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knew the warm regard of the General towards the officers of his staff, made a private sign not to mention that Captain Burrard* was mortally wounded.) He then continued, 'I have made my will, and have remem'bered my servants. Colborne † has will, my and all my papers.' As he spoke these words, Major Colborne, his military secretary, entered the room. He addressed him with his wonted kindness; then, turning to Anderson, said, 'Remember you go to Wil
loughby Gordon, and tell him it is my re'quest, and that I expect he will give a Lieutenant-Colonelcy to Major Colborne ;— he has been long with me
-and I know
' him to be most worthy of it.'
He then asked the Major, who had come last from the field, Have the French been 'beaten?' He assured him they had on every point. 'It's a great satisfaction,' he said, for me to know that we have beat the
* A very promising officer, son of Sir Harry Burrard. Now Sir John Colborne, and Major General. Sir Willoughby Gordon, Secretary to the Duke of York, &c.
• French. Is Paget* in the room?' On being told he was not, he resumed, ‘Re'member me to him; he is a fine fellow.'
Though visibly sinking, he then said, 'I 'feel myself so strong-I fear I shall be 'long dying.—It's great uneasiness—it's great pain!'
Everything François says is right.'I have great confidence in him.' thanked the surgeons for their attendance. Then seeing Captains Percy † and Stanhope, two of his aides-de-camp, enter, he spoke to them kindly, and repeated to them the question, If all his aides-de-camp were 'safe;' and was pleased on being told they
After a pause, Stanhope caught his eye, and he said to him, 'Stanhope! remember me to your sister §.' He then became silent. Death, undreaded, approached; and the
*The Honourable Brigadier Paget, who commanded the reserve; since Sir Edward, and a Lieutenant-General.
The Honourable Captain Percy, son of the Earl of Beverley.
§ The Lady Hester Stanhope, niece to William Pitt.
spirit departed; leaving the bleeding body an oblation offered up to his country.
I have stated, with fidelity, the acts of Sir John Moore, compiled from authentic public and private papers, and from witnesses of strict veracity,-many of whom are still living. But I shall not venture to sum up the character of a brother whom I loved and honoured, as I should be suspected of exaggerating his virtues, and of palliating the failings which are inseparable from human nature.
I may, however, notice, that his familiar letters give clear testimony of the affectionate warmth of his heart; while the estimation in which he was held by the greatest and best men of the times in which he lived, together with the confidence they reposed in him, are proofs of their conviction of his innocence, fortitude, and judgment.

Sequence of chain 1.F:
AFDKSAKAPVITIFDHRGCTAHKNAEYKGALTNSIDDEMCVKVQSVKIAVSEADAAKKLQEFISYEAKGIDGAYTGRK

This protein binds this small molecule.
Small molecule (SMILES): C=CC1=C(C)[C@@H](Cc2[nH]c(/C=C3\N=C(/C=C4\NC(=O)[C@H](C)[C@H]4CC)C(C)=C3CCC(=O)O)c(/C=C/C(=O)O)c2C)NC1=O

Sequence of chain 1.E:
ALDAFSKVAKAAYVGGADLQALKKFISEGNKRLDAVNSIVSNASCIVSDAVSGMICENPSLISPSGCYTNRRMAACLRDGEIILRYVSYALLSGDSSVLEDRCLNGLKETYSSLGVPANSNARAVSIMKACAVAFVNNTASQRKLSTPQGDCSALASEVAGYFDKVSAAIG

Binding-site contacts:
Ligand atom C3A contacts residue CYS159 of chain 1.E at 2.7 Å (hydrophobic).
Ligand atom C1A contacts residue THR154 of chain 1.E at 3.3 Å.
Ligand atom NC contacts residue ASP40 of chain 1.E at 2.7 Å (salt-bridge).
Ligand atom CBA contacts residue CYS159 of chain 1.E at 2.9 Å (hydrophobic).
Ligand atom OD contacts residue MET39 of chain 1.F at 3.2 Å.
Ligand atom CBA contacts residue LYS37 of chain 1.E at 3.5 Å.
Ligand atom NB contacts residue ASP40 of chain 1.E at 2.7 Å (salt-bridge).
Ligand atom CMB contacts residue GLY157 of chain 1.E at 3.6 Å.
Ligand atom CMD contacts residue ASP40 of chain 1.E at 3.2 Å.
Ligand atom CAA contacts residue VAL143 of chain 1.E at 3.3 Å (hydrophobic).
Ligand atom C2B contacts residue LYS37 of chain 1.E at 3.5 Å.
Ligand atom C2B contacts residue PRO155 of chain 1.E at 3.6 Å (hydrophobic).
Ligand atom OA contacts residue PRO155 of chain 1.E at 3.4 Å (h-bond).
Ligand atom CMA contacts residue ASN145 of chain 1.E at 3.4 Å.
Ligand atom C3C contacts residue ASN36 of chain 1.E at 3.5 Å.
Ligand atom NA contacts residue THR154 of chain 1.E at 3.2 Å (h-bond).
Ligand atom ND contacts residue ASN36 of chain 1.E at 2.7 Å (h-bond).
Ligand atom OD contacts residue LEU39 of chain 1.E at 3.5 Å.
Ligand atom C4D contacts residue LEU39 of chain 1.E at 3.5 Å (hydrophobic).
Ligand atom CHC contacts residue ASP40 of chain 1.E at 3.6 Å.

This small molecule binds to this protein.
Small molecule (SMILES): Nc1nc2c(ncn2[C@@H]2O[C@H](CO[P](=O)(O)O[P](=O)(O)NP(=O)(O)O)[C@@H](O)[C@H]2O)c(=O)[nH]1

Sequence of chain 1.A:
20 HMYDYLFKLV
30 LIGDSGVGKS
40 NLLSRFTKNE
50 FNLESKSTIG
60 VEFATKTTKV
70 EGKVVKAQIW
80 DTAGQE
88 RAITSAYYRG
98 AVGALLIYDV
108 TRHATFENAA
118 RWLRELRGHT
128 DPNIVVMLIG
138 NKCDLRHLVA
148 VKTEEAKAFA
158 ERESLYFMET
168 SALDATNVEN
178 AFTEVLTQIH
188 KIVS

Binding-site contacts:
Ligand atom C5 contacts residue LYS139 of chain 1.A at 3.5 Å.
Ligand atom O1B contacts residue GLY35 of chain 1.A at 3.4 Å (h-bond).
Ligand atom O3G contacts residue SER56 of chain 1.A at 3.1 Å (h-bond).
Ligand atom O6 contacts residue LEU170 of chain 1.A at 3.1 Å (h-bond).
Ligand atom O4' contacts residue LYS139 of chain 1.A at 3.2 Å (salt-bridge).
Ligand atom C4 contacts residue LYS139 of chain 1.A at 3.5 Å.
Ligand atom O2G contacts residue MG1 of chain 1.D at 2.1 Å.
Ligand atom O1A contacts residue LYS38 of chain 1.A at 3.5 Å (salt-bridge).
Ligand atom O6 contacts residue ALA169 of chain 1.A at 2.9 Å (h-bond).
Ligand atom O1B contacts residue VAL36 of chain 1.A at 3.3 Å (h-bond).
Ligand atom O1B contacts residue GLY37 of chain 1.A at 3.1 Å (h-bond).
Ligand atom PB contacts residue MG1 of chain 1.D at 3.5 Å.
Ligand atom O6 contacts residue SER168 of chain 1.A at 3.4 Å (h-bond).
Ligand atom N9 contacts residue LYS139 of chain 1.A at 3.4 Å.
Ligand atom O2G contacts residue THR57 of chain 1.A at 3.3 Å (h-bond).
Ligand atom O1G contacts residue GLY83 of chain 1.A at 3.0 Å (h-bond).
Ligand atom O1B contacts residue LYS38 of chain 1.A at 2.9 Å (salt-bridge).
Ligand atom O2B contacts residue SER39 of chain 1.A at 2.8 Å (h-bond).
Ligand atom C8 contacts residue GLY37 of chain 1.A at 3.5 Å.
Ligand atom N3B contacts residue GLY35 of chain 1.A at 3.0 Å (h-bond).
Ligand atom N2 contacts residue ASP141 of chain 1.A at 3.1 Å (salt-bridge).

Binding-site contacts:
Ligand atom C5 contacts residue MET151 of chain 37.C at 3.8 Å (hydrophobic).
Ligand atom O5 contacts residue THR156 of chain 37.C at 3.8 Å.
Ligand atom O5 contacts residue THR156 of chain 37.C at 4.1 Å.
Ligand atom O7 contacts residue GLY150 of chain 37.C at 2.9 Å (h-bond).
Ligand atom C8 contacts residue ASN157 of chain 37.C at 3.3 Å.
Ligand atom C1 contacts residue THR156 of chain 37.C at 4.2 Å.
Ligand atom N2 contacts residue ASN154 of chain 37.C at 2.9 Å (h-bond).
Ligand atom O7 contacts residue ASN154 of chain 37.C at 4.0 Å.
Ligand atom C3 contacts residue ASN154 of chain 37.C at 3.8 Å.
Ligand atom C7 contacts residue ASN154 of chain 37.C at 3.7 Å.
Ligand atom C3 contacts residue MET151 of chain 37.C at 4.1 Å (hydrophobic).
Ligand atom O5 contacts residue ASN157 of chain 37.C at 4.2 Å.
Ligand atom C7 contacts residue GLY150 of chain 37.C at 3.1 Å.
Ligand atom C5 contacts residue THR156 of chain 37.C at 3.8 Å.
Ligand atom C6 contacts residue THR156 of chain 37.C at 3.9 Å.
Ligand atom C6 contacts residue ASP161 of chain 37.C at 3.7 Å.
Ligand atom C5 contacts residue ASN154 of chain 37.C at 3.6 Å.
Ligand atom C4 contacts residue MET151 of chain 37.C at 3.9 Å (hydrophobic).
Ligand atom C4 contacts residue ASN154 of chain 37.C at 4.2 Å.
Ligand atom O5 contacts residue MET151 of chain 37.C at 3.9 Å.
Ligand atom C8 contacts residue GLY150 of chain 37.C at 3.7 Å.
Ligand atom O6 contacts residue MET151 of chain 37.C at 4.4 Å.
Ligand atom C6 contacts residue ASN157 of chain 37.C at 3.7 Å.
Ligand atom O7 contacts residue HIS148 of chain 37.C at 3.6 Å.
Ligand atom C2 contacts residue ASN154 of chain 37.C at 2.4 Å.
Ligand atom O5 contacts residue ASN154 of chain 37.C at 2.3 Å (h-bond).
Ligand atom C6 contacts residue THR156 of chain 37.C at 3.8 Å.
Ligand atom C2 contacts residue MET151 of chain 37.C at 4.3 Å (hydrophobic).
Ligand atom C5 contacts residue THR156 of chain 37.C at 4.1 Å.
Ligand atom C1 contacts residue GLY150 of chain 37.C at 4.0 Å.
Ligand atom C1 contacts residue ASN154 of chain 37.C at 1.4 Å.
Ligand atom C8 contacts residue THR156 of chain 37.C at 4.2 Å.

Yet every man is usually appreciated by what he has done. The student, who has composed a pre-eminent work, is graced with
the acts of S
thentic publ witnesses d
Om are still
to sum up
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* The concluding passage of the despatch to Government by Sir John Hope (afterwards the Earl of Hopetoun) is subjoined, because it expresses the opinion formed, at that time, by a General who witnessed, and was well qualified to appreciate, the conduct of the campaign:
To you, who are well acquainted with the excellent qualities of Lieutenant-General Sir John Moore, I need not expatiate on the ' loss the army and his country have sustained by his death. His 'fall has deprived me of a valuable friend, to whom long experience ' of his worth had sincerely attached me. But it is chiefly on
the title of a man of genius; the statesman, who has caused the prosperity of his country, or who has greatly striven to avert impending calamities, acquires the fame of being highly gifted with that rare virtue prudence; so it can hardly be refused to the General of an army, who, in the midst of danger, deliberated calmly, resolved wisely, and acted intrepidly, that he was endowed with magnanimity *.
public grounds that I must lament the blow. It will be the con'solation of every one who loved or respected his manly character, that, after conducting the army through an arduous retreat with consummate firmness, he has terminated a career of distinguished 'honour by a death that has given the enemy additional reason to respect the name of a British soldier. Like the immortal Wolfe, he is snatched from his country at an early period of a life spent in her service; like Wolfe his last moments were gilded by the prospect of success, and cheered by the acclamations of victory; like Wolfe, also, his memory will for ever remain sacred in that country which he sincerely loved, and which he had so faithfully served.'-London Gaz. Extra. Jan. 24, 1809.